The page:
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Molecular orbitals and symmetry

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Outline. Book 2, chapter 7Test on Monday will cover chapter 7 from book 2Symmetry of atomic orbitals (central atom)Symmetry adapted linear combinations (SALC, pendant atoms). 2. Symmetry of atomic orbitals (central atom). s orbitals are symmetric with respect to all symmetry operationstrans
Molecular orbitals and symmetry

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1. Molecular orbitals and symmetry

2. Outline Book 2, chapter 7 Test on Monday will cover chapter 7 from book 2 Symmetry of atomic orbitals (central atom) Symmetry adapted linear combinations (SALC, pendant atoms) 2

3. Symmetry of atomic orbitals (central atom) s orbitals are symmetric with respect to all symmetry operations transform as the totally symmetric representation (listed first in the character table) p orbitals transform as the x, y, z coordinates d orbitals transform according to the species of their corresponding direct product note the simplification for 2z2-x2-y2 (z2) 3

4. The s framework in AB4 (Td) 4

5. Hybrid orbitals 5

6. Localized molecular orbital approach 6

7. Delocalized MO approach

8. Symmetry adapted linear combinations (SALCs) 8

9. 9

10. 10

11. Generalized approach to construct SALCs (1) 1. Use the directional properties of potentially bonding orbitals on the outer atoms (shown as vectors on a model) as a basis for a representation of the SALCs in the point group of the molecule. 2. Generate a reducible representation for all possible SALCs by noting whether vectors are shifted or non-shifted by each class of operations of the group. Each vector shifted through space contributes 0 to the character for the class. Each non-shifted vector contributes 1 to the character of the class. A vector shifted into the negative of itself (base non-shifted but tip pointing in the opposite direction) contributes -1 to the character for the class. 11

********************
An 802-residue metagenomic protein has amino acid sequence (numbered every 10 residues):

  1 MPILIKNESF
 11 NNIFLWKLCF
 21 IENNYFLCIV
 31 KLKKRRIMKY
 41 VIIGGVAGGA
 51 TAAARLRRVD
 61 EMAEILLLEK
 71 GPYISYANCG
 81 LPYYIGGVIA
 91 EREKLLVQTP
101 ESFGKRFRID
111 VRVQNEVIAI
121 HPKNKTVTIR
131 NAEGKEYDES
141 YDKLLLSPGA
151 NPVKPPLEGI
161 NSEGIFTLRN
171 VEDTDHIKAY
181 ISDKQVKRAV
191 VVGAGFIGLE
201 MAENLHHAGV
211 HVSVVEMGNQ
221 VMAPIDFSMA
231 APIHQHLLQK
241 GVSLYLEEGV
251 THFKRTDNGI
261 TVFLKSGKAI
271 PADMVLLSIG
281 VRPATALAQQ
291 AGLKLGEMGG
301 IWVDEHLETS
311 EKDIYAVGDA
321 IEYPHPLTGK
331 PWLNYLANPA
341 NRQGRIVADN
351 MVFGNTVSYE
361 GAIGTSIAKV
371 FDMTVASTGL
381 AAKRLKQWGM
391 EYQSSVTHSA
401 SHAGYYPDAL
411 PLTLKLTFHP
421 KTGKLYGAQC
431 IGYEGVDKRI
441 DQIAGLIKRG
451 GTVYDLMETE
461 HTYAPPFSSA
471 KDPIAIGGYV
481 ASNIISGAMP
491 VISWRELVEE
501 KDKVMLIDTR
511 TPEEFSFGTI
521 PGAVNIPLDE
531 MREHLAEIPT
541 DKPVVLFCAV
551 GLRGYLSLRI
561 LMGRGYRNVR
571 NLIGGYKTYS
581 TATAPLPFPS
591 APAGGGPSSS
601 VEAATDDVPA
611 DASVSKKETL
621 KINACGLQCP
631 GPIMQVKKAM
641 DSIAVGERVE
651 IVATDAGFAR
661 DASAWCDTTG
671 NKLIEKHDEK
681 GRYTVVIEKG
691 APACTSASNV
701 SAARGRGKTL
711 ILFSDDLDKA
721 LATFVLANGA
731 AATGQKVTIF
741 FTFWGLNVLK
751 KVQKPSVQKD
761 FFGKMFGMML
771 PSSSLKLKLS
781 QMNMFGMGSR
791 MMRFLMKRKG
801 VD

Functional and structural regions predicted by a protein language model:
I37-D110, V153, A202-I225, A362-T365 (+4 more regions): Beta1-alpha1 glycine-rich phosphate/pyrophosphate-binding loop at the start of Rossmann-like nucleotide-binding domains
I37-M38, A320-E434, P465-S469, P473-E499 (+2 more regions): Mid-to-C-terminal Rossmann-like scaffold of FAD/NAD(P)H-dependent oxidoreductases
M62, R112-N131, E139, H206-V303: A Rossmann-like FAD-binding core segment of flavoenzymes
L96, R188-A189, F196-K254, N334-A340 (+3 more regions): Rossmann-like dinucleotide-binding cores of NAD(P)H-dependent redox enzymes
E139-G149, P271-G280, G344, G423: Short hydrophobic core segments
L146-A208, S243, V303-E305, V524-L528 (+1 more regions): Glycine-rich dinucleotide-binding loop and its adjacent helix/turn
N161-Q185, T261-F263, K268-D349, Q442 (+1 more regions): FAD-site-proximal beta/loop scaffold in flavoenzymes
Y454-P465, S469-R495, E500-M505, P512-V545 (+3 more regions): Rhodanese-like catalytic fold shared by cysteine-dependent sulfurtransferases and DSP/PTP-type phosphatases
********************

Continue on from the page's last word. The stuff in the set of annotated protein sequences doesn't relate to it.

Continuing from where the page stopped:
12. Generalized approach to construct SALCs (2) 3. Decompose the representation into its component irreducible representations to determine the symmetry species of the SALCs. The number of SALCs, including members of degenerate sets, must equal the number of atomic orbitals (AOs) taken as the basis for the representation. 4. Determine the symmetries of potentially bonding central-atom AOs by inspecting unit vector and direct product transformations listed in the character table of the group. Remember that an s orbital on a central atom always transforms as the totally symmetric representation of the group. 5. Central-atom AOs and pendant-atom SALCs with the same symmetry species will form both bonding and antibonding LCAO-MOs (LCAO = Linear Combination of Atomic Orbitals). 6. Central-atom AOs or pendant ?atom SALCs with unique symmetry (no species match between AOs and SALCs) form non-bonding MOs. 12

13. Constructing MO diagrams 1. Bonding MOs always lie lower in energy than the antibonding MOs formed from the same AOs. 2. Non-bonding MOs tend to have energies between those of bonding and antibonding MOs formed from similar AOs. 3. p interactions tend to have less effective overlap than sigma interactions. Therefore, p-bonding MOs tend to have higher energies than s-bonding MOs formed from similar AOs. 4. MO energies tend to rise as the number of nodes increases. Therefore, MOs with no nodes tend to lie lowest and those with the greatest number of nodes tend to lie the highest in energy. 5. Among s-bonding MOs, those belonging to the totally symmetric representation tend to lie lowest. 13

14. Photoelectron spectrum of methane 14

15. Notes about the PE spectrum of CH4 PE spectrum does not show the band arising from the two 1s C electrons. The delocalized MO approach predicts that there are 2 different energies with a population ratio of 3 : 1. The absence of 4 equal energy pairs can be seen as a necessary consequence of methane?s Td symmetry. Since the highest dimension irreducible representations in Td are triply degenerate (T1 and T2), there can be no higher than 3-fold degeneracy among the MOs. 15


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